We caught up with Digby Vollrath to discuss Feast It and its amazing journey over the past two and a half years. We chatted about how successful 2019 has been for ‘the Airbnb of Catering Suppliers’, how Feast It has developed a great working culture and the ups and downs of living and working with your Co-Founder.
Feast It is a seed-funded company that matches the best events in the country with the best suppliers. It was founded in 2017 and recently ranked at #17 in the start-up.co.uk Top 100 list for the 2nd year running.
Hi Digby, great to meet you. Could you please introduce yourself to our readers?
I’m Digby Vollrath, I’m one of the co-founders and CEO of Feast It, we’re a London based event marketplace. In short, we help connect the best suppliers in the country to the best events in the country.
What inspired you to set up Feast It?
I’ve worked in events for a few years, spent a couple of years in the States, a year working for The Smithsonian Institute.
I worked for a company called BritWeek in Los Angeles where I organised and ran events ranging from 14 to 200,000 people. After that, I moved back to the UK and worked for a festival startup Festicket, where I worked on over 200 festivals in the US and Northern Europe.
The commonality across all of them was that the best suppliers weren’t always finding the best events, it was really a case of trying to match those two. We’ve created a platform where you could find incredible suppliers and where suppliers could find incredible events.
So how exactly does it work? Let’s say I’m having a wedding and I was thinking about having BBQ food at my wedding. Would Feast It be able to help?
Yeah, absolutely. For us, we’re an online marketplace, similar to Airbnb, we allow you to easily discover, verify the quality of and book suppliers.
Our typical clients range massively, the biggest that we’ve done is 1.5 million people, the smallest event we’ve done is 14, our client varies from Amazon, Facebook, LinkedIn through to Glastonbury, Taylor Swift, Jason Derulo and Star Wars.
That’s cool! You’ve been around for about two and a half years now, what has been your biggest success at Feast It? Both for you personally, and for the team.
I think personally for me, there are a couple of events that we’ve done that have been massive moments.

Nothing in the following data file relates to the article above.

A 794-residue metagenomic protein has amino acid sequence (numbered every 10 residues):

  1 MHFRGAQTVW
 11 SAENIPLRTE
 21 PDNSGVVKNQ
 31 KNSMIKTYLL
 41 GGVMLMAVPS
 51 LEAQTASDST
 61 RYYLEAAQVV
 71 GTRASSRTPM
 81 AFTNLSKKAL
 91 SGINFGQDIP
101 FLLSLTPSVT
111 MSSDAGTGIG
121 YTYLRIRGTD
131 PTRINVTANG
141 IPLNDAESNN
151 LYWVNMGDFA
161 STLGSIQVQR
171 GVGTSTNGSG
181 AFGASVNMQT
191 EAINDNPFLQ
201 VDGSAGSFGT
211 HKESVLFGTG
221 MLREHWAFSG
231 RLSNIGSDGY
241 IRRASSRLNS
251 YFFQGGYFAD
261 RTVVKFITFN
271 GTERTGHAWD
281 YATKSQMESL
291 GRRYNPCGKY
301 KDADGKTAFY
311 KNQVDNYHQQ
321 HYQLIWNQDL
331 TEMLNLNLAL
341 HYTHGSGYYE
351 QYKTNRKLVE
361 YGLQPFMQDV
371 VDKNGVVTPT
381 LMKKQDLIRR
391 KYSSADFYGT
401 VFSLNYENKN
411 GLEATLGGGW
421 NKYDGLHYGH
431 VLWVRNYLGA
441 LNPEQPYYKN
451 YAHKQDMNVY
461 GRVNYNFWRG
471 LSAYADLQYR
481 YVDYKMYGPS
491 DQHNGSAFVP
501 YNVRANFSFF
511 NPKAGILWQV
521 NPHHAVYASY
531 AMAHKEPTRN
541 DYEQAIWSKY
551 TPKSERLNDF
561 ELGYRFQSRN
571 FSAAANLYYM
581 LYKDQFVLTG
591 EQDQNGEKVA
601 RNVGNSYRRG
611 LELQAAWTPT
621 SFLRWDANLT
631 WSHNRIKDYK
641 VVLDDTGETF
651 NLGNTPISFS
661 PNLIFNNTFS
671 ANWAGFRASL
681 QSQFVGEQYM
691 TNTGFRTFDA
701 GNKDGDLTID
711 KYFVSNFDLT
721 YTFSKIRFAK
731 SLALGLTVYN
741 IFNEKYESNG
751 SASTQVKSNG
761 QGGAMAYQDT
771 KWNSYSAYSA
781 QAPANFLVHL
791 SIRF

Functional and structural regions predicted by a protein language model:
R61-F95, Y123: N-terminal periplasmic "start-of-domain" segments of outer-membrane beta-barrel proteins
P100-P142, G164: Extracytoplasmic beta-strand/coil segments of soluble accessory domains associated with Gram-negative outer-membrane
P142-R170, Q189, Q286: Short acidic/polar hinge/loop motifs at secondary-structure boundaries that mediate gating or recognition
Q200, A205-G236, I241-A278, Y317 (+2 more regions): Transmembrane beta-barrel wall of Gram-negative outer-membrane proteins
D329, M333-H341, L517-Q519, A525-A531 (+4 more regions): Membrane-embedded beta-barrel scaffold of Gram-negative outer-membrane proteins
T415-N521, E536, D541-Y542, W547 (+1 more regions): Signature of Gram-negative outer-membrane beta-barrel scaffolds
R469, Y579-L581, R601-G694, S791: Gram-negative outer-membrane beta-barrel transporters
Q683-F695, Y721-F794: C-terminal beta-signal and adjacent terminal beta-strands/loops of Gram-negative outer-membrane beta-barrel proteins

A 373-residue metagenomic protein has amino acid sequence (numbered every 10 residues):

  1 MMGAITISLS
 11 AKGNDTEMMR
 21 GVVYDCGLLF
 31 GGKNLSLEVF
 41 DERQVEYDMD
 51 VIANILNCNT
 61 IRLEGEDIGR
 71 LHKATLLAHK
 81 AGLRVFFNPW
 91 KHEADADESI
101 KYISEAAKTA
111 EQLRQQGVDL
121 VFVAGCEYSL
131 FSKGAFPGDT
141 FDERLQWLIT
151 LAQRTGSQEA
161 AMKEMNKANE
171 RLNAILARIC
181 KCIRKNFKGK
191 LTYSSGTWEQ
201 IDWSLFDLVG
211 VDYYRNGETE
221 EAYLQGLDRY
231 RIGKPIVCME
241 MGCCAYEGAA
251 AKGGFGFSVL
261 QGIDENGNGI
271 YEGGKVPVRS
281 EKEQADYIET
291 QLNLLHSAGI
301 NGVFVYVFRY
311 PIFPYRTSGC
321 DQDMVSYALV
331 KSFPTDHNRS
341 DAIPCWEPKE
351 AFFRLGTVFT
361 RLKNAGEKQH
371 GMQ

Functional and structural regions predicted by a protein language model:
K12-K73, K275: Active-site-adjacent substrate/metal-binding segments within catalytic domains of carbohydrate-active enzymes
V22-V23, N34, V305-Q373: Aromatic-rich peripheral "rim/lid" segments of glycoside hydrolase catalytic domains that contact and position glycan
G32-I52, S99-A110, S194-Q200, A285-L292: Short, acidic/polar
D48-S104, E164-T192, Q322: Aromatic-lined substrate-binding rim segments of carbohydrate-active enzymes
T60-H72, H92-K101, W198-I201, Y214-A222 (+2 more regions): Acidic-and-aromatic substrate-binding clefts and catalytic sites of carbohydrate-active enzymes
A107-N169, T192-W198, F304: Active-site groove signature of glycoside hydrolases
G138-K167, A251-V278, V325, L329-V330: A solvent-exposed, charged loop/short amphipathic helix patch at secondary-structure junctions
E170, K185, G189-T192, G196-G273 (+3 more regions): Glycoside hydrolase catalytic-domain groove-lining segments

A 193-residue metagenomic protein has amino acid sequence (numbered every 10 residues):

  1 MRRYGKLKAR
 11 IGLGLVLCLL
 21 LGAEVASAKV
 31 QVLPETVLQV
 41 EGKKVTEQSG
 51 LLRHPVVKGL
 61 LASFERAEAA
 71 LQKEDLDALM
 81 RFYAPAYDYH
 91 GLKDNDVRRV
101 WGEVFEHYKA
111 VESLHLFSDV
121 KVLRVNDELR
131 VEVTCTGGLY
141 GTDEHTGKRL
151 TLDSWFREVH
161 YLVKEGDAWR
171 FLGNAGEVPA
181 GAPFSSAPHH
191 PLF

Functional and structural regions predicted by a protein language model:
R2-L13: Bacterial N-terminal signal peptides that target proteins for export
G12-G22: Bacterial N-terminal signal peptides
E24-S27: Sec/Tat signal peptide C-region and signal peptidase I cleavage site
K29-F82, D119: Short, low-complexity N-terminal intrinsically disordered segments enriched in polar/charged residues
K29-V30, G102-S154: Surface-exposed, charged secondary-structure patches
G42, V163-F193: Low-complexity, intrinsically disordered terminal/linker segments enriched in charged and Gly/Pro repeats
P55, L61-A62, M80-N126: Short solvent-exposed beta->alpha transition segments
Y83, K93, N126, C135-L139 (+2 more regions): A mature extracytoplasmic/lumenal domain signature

This year we did London Pride for the 2nd year in a row, which is one of the largest events in the UK with 1.5 million people attending and just being able to work on something that huge which is such an important day to so many people is pretty incredible.
Equally, we did some work with Glastonbury this year, it was a massive moment for me. Being able to work with one of the biggest events in the world.
Something we have always been proud is the team. I know it’s really cliché, as people always talk about community and culture. I think a lot of companies say it because it’s nice to say rather than actually doing anything. We’ve built a network of 30 people who work hard and genuinely enjoy spending time with each other.
We’ve got the hard facts that prove it like EMPS and loads of those metrics, but fundamentally we have a team that on Thursday and Friday are going for drinks with each other or helping each other in the office. It’s the biggest pleasure to see to have a workplace where people want to spend their time.
Absolutely. Company culture is something that comes up a lot. What do you think you have done differently to other startup founders who have struggled to develop that company culture from the start?
We actually spoke about it this morning in our team leads meetings about what we’re doing and what we can do better.
I think Hugo and I, were 24 when we started this business, and there were things that we knew that we were good at and we had a strong vision of what we wanted the business to look like.
On the flip side, there were a lot of things we had no idea about. We’ve never been embarrassed about the gaps in our knowledge and the best thing you can do is get in people who are better than you and can teach you. I think from day one it’s been acceptable to not know or understand something, it been a really important thing for us.
For example, we had no development experience when we started this. We had to hire developers and therefore we had to learn. There has never been any shame in learning, this set up in a good place to work because it means that you’re allowed to acknowledge your own flaws and you’re allowed to improve on those.